Orlando Health, Orlando Regional Medical Center – Orlando, FL.
I’m Peggy Medvedev. I was born Margaret Ann Sebold and I was born in Summit, New Jersey, but I moved to Florida to a little town called DeLeon Springs just north of here when I was in first grade, five or six years old. And that’s where I grew up was DeLeon Springs most of my life until I came to Orange Memorial to be come a nurse. I have always wanted to become a nurse. Never even thought about being anything else.
Was your mom a nurse?
No. Mom and dad were just workers, factory workers . My dad used to work for a factory up in New Jersey. And then we moved to Florida and we had a sundry shop for a while. And then after that, they worked in a transformer factory. So, I guess I was the first kid to go to “college”. This was a diploma program at the time so off I went to Orange Memorial Hospital. They got me a Rambler for $1,000 so I could have a car while I was here.
Orange Memorial Nursing School
Although we didn’t do a lot of driving around. I just went to nursing school which was very challenging. It was an excellent program. I loved Orange Memorial. I mean, probably at the time I didn’t realize I loved it. It was a lot of work. It was a good school. We received I would say, some of the best nursing education anybody could have received. When we left as a graduate we could do anything as an RN because there wasn’t anything we hadn’t done as a student before we became an RN; not like today where they have to get a lot of experience after they graduate.
“If we weren’t in class, we were working on the floor as a staff nurse.”
But when we went, I teasingly called us “pre-labor, slave labor” because we worked a lot on the floor. If we weren’t in class, we were working on the floor as a staff nurse. And in my senior year, I worked as, I was the RN on one whole side of the floor for a month of 3-11. And when I was a senior for nights, 11-7, I was the RN on the whole floor – I was “the Nurse”. The RN was on a floor above. Today you wouldn’t ever do that, but back then, it was okay and we got some amazing experience. Just awesome. Awesome. I’m so happy to be here.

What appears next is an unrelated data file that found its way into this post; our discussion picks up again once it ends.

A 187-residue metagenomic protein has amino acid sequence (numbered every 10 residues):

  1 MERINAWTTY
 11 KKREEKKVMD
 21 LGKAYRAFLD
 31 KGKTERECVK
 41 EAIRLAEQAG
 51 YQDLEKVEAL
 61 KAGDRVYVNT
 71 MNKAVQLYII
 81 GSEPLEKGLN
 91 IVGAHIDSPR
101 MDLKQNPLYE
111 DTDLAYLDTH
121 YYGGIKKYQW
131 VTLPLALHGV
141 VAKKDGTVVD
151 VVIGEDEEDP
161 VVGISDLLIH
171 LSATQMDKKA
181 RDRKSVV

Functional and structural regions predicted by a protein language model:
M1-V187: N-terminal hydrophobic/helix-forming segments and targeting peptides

Are there any experiences with patients or things that happened that stand out in your mind?
I guess, yes, there’s actually two patients, of all those years I don’t know why there wouldn’t be more. I know I loved taking care of the patients and the instructors were always very clear about taking care of the patients, obviously. And we had a number of patients to take care of and try to get everything done. And we did everything: bath, bed. It wasn’t as specialized as it is now.
“I remember taking care of one gentleman who had heart failure…“
I remember taking care of one gentleman who had heart failure and back then, we used what we called rotating tourniquets. And I remember taking care of him for a number of days while I worked on the same unit. And I still have the silver bracelet that he gave me 50 years ago. I cherish it. I meant to bring it with me to show everybody and I forgot. It is in my jewelry box back home in Texas.
“A lady I took care of, she had what they called Guillain-Barre…”